So the question is, what do you do now? Do we say, well we can't figure this kind of market out. We're just getting out. Or, do we say, this is what we're really paid to do; to react to market sentiment, to take advantage of it, particularly when it gets irrational. And it's definitely at that irrational point.

We clearly believe our job is to do the latter, react to irrational market sentiment. Our clients also expect us to do that. As you might imagine, we have had hundreds of calls with our clients over the past several months. In each case, they're checking to make sure we are sticking to our discipline and doing what they hired us to do, be value investors. As a result, our business has been quite stable. During the quarter, we actually had $700 million of net inflows.

But when will performance actually turn? Unfortunately, as value investors, we don't ever get to know the answer to that question. If we knew, it is highly unlikely the securities would be priced where they are today. Instead, let me talk about why we think financials are cheap and try to address some of the arguments against them.

The most significant case against financials is that de-leveraging and higher capital requirements will render the financial services industry incapable of generating the kinds of profits that it previously generated. Actually, we believe this thinking is backwards. Can you imagine if the entire oil industry got together and said, "We're going to withhold 10% of our volume from the market and save it for a rainy day." The price of oil would skyrocket and investors would bid up the price of oil stocks because they would understand that the future earnings power is going to be higher than the present earnings power.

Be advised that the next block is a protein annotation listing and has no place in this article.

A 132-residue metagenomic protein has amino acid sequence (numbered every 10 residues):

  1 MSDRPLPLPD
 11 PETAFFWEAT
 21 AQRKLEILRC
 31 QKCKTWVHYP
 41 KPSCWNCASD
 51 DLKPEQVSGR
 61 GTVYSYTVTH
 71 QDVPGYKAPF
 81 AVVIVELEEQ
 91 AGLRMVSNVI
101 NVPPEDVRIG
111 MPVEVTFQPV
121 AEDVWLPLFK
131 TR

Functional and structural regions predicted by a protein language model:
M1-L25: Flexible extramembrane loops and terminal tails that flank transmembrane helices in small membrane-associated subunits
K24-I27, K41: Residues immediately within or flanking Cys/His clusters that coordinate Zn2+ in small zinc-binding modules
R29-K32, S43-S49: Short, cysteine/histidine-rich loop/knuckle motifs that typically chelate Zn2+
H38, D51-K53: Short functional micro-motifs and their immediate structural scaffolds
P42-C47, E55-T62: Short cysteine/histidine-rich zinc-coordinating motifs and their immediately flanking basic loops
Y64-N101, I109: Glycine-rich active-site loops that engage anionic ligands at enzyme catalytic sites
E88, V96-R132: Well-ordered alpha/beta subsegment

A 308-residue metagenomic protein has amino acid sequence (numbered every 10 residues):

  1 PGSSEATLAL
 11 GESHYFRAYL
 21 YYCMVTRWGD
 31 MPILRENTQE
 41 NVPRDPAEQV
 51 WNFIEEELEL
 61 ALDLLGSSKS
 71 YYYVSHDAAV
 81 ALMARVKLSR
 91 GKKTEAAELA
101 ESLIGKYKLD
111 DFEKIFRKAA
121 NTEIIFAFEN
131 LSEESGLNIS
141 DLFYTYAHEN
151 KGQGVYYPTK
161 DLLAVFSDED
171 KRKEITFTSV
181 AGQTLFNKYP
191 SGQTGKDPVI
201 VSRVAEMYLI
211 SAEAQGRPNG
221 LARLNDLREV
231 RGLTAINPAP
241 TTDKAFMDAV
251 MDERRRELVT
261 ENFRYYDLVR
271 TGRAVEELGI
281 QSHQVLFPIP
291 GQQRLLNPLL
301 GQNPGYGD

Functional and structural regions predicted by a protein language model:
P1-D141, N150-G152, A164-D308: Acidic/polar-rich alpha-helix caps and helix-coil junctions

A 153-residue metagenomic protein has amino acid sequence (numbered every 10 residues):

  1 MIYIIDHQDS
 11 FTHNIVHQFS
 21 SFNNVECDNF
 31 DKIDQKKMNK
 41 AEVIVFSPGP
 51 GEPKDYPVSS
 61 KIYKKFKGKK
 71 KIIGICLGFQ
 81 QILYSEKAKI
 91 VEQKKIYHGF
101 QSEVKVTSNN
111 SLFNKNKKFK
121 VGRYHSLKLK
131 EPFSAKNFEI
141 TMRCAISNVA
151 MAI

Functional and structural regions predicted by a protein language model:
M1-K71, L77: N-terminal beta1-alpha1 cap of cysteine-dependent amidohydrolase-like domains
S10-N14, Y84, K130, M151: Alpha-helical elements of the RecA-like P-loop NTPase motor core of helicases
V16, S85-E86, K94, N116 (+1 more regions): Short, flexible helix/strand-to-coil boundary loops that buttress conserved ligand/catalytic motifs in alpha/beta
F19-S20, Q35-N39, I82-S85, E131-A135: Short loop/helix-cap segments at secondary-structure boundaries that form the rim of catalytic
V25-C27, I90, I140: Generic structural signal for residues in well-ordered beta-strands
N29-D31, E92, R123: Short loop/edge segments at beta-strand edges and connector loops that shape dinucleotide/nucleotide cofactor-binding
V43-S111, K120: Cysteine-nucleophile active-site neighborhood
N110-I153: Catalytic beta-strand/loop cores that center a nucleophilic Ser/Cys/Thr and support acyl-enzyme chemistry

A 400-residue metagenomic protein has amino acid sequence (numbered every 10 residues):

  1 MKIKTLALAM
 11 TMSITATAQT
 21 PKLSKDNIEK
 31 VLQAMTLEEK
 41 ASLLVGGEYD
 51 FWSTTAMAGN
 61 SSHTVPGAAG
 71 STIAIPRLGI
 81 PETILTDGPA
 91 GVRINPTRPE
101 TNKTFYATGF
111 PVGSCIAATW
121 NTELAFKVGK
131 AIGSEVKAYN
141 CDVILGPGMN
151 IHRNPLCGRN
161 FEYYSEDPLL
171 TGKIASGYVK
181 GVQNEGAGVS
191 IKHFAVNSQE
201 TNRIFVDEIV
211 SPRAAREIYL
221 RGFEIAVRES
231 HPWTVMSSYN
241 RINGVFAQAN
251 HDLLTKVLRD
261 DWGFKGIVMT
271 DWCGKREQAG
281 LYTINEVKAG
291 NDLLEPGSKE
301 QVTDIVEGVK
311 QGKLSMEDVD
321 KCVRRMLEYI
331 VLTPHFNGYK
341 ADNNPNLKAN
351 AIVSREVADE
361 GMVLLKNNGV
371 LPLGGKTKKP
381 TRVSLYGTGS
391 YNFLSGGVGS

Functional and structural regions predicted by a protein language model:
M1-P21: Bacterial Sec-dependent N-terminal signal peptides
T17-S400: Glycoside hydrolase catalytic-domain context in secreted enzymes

Banks do essentially the same thing when they de-leverage. De-leveraging means that you don't make loans, because you're building your capital base. You withhold supply from the market. The price of loans or the spreads have already gone through the roof, yet nobody is forecasting higher profits in the future, in spite of net interest margins that are already widening in the earnings reports.

The second anti-financials argument is that, due to their high leverage, these companies are more likely to go bankrupt or suffer permanent capital destruction than other industries and so value investors should avoid them. If history is a guide, this is just wrong. We calculated the average rate of business failure for the thousand largest U.S. companies over the past two decades, a period including two recessions and credit cycles. We define failure as an 80% decline in share price over three years, sufficient evidence for permanent capital destruction.

We found that financial firms are actually half as likely to fail as other businesses. And that's in spite of the fact that there is excess leverage in financial services firms. We also looked at Moody's data over the past 40 years and found that, on a global basis, the default rate for banking and financial services is among the lowest of all industries, again, in spite of the fact that these companies are much more highly leveraged.

From what we read in the media, we would think that the capital base of the entire financial services industry has been decimated. That too is untrue. In reality, the change in book value per share for financials was actually a positive number in 2007, up about 3.5%, just as it was in the last downturn in 1990, during that banking crisis. Yet, the declines in share prices, both in 1990 and recently, were enormous.

Now let's talk about capital because this is what we hear about all the time. I'm going to use Fannie Mae and Freddie Mac as the most extreme of these examples.